Taking Time To Shoot The Birds

“Birds are indicators of the environment. If they are in trouble, we know we’ll soon be in trouble.” ~ Roger Tory Peterson

When spring arrives, anywhere along the coast is where we’ll be, and you can bet we’ll be looking up. The spring birder crick-neck disease is a very real thing, I assure you. Add a 5-lb lens to your face, you might be in need of a chiropractor.

It feels like yesterday we enjoyed bird ‘fallout’ from a storm — bad for them, good for us. From the comfort of our own backyard, we counted warblers and orioles and tanagers in our trees, species we had never seen before on our property. It was as if we’d arrived at a birding hotspot … only we were at home.

That was nearly two months ago. (Incidentally, I only just now updated the annual list today, a little behind schedule.)

Precious days off during this very busy time in our lives are spent day-tripping, counting and shooting birds (with a camera) as a team (with my husband or fellow bird-buds). It’s pressing; there are only a handful of weeks in which to see all the colors of the rainbow each migration. Many species are merely passing through our area, not to be seen again until next spring. For many of them, populations are collapsing. We treat each sighting like it may be the last.

Birding is hardly relaxing. First, it’s a long drive to our favorite haunts along the coastal prairies. We walk miles, wind and sun (sometimes sand) in our faces, brains churning information, eyes trained on the distance to detect any movement in the periphery. Field lenses UP, the game begins every 5 minutes or so .. all day. Then, a long drive home.

It’s exhausting. It’s challenging, even sometimes disappointing. Most times, it’s positively exhilarating.

Whooping Crane

Whooping Crane
Life Bird!

For every life bird we see, there are many we miss. It’s been years since we’ve seen a Red Knot. Many warbler and shorebird species are most imperiled due to their long, difficult migration travels every year. They are hard-wired over hundreds of thousands of generations to make these journeys, and we are changing things faster than they are able to adapt. As their numbers diminish, it is harder for us to find them where they are.

In Houston, it’s the White-tailed Hawk losing the battle. He is becoming locally extinct due to Houston’s suburban sprawl, resulting in housing and business development and necessary loss of habitat in what has traditionally been his species’ hunting and nesting range. They used to be everywhere here, now they are practically nowhere. We breathe a little sigh of relief whenever we spot one (and we did again this year).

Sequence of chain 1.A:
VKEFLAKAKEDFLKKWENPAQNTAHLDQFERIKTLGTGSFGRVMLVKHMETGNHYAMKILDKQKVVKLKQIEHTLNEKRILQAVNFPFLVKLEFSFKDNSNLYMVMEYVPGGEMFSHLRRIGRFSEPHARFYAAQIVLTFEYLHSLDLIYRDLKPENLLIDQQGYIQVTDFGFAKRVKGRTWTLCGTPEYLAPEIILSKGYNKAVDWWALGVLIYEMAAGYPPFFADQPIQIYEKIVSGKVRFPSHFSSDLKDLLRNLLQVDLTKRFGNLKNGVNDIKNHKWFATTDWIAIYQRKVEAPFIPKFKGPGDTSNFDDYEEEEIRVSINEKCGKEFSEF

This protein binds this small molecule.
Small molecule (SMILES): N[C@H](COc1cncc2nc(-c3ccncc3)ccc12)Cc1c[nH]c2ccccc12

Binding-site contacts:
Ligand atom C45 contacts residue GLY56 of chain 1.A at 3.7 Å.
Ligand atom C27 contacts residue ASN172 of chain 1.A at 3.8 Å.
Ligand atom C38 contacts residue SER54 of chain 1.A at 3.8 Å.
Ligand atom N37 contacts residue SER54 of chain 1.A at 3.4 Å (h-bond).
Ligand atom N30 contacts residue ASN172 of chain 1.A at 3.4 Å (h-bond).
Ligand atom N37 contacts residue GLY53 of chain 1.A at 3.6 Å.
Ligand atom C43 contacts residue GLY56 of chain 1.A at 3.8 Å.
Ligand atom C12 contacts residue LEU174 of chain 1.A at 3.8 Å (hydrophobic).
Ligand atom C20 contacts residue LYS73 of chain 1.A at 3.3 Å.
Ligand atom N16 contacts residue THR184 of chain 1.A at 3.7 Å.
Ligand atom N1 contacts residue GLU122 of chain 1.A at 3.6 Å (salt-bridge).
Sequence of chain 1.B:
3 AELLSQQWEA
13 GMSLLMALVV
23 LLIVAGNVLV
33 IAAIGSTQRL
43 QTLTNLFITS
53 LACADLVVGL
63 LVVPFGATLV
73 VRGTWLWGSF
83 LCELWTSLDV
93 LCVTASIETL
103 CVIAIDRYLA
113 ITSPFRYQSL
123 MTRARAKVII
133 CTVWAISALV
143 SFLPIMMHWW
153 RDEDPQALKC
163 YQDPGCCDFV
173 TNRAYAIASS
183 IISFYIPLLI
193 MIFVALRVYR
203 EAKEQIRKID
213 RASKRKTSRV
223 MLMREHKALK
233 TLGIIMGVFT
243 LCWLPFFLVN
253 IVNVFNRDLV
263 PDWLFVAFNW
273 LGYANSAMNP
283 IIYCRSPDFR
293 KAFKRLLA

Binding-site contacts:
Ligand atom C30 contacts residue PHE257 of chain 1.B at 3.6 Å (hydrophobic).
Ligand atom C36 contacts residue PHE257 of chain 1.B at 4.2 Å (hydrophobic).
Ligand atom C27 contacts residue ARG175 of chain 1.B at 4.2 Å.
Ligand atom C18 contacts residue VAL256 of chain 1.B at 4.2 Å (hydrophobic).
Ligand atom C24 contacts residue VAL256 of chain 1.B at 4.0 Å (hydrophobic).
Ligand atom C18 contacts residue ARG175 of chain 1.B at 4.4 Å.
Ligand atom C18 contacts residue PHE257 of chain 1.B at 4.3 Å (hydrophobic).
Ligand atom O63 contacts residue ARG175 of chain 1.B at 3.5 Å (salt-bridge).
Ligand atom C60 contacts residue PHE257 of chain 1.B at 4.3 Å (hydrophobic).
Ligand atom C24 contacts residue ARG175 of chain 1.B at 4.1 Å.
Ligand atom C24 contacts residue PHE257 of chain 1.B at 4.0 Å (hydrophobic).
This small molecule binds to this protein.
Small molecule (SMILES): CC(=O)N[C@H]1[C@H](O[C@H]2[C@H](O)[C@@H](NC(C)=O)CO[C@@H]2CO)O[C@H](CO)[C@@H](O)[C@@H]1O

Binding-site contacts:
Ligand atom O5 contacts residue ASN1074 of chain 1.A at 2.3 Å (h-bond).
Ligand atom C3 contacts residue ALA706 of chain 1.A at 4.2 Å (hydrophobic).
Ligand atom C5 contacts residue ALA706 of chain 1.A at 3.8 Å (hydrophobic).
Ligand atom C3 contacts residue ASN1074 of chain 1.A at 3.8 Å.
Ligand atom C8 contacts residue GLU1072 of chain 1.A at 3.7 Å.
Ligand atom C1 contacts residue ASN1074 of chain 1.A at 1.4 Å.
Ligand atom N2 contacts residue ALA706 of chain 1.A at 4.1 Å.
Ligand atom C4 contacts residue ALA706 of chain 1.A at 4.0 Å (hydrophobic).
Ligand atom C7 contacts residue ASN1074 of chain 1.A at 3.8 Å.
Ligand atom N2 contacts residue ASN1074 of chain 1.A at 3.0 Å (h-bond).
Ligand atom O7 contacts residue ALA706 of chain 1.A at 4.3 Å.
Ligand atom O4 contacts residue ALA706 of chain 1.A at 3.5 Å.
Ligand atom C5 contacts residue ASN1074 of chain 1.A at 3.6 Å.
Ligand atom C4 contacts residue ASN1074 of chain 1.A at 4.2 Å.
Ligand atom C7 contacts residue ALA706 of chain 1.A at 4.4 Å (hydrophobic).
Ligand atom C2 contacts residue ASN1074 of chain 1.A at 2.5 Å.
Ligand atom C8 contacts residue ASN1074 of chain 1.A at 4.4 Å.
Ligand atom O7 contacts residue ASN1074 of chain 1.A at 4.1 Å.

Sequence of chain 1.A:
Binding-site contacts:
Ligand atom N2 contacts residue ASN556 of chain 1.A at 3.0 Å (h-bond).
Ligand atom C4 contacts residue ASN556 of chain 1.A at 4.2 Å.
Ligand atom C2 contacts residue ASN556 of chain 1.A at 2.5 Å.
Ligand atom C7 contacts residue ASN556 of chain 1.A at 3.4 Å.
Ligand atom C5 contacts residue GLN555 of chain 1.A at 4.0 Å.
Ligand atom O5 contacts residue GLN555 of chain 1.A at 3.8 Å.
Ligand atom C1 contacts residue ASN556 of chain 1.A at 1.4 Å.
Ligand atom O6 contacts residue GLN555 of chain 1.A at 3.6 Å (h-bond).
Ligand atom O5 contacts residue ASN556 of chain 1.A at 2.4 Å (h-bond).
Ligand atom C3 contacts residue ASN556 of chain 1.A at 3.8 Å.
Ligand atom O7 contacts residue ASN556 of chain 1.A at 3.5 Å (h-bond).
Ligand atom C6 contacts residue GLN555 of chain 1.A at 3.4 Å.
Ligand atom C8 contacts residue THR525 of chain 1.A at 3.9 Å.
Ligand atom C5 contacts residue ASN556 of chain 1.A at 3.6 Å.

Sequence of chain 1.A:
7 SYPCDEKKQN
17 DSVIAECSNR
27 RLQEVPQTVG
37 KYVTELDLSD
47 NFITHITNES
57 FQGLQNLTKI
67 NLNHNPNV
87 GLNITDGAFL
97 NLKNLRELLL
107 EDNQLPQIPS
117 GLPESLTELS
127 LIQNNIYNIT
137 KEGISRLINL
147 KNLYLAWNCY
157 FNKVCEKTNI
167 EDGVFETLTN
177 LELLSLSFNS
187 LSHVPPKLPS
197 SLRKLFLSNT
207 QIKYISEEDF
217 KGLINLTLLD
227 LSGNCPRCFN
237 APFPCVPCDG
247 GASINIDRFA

As native prairies are losing out to people and their domesticated animals, so go the species that used to inhabit these wild spaces. Doom and gloom aside, birding and photography still remains one of my favorite extracurricular things to do.

Common Nighthawk

Tripped over him on the ground sleeping
Common Nighthawk

Chestnut-sided Warbler

Chestnut-sided Warbler
Morning Coffee Buddy

Cliff Swallow

Cliff Swallows
Nesting a little low

Summer Tanager

Show stopper
Summer Tanager

Swainson's Hawk

Close encounter! (no zoom)
Swainson’s Hawk

Sanderling

Daytime Snoozing
Sanderling

Black-throated Green Warbler

Black-throated Green Warbler
Only Passing Through

Queen Of The Prairie
Dickcissel

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9 thoughts on “Taking Time To Shoot The Birds

  1. I hope to be one of those birding-buds one of these days, Shannon. 🙂

    It is so disheartening to observe loss of habitat and decline in bird numbers and species. We know what we need to do to reverse some of these devastating trends, yet we live on as if there were no tomorrow. I think that is our biggest problem. We are short-sighted creatures, and don’t really care what happens after us.

    Liked by 1 person

    1. I have every confidence that the earth will do well without us, even with the damage we’ve done, but we are sure to take down many with us as we drown.

      Have you read ‘The End of Nature?’ Written 30 years ago, it is still spot on today. I highly recommend it for weekend reading, Tanja. The problem as I see it is that we teach our young (in schools, at home) a life that is perfectly contradictory to ‘harmony in nature.’ It’s difficult to light a fire for conservation and long-term change when we are daily and habitually short-sighted with consumption and politics and resource allocation.

      We can’t have it both ways, I’m afraid.

      PS – The thing about spring and birding is that there is always next year! Even winter is a fantastic time to bird along the coast. You will always have free room and board here, Tanja. Just give the word. 😀

      Liked by 1 person

      1. Thank you for your kind offer of room and board, Shannon. Texas is high on my birding wish list, as you well know.

        I agree with your assessment, and also think that kids (and adults, for that matter) who never spend any time in nature, might get the impression that it’s not necessary for their lives. And, of course, they never develop any appreciation for it.
        Thank you for the book suggestion. I do not know it, but will try to find a copy, even though it will probably make me sad(der).

        Like

      2. It is sad, but only in that he pegged today’s scenario with chilling accuracy several decades ago. We are like a slow moving train wreck it would seem. Read it!

        Liked by 1 person

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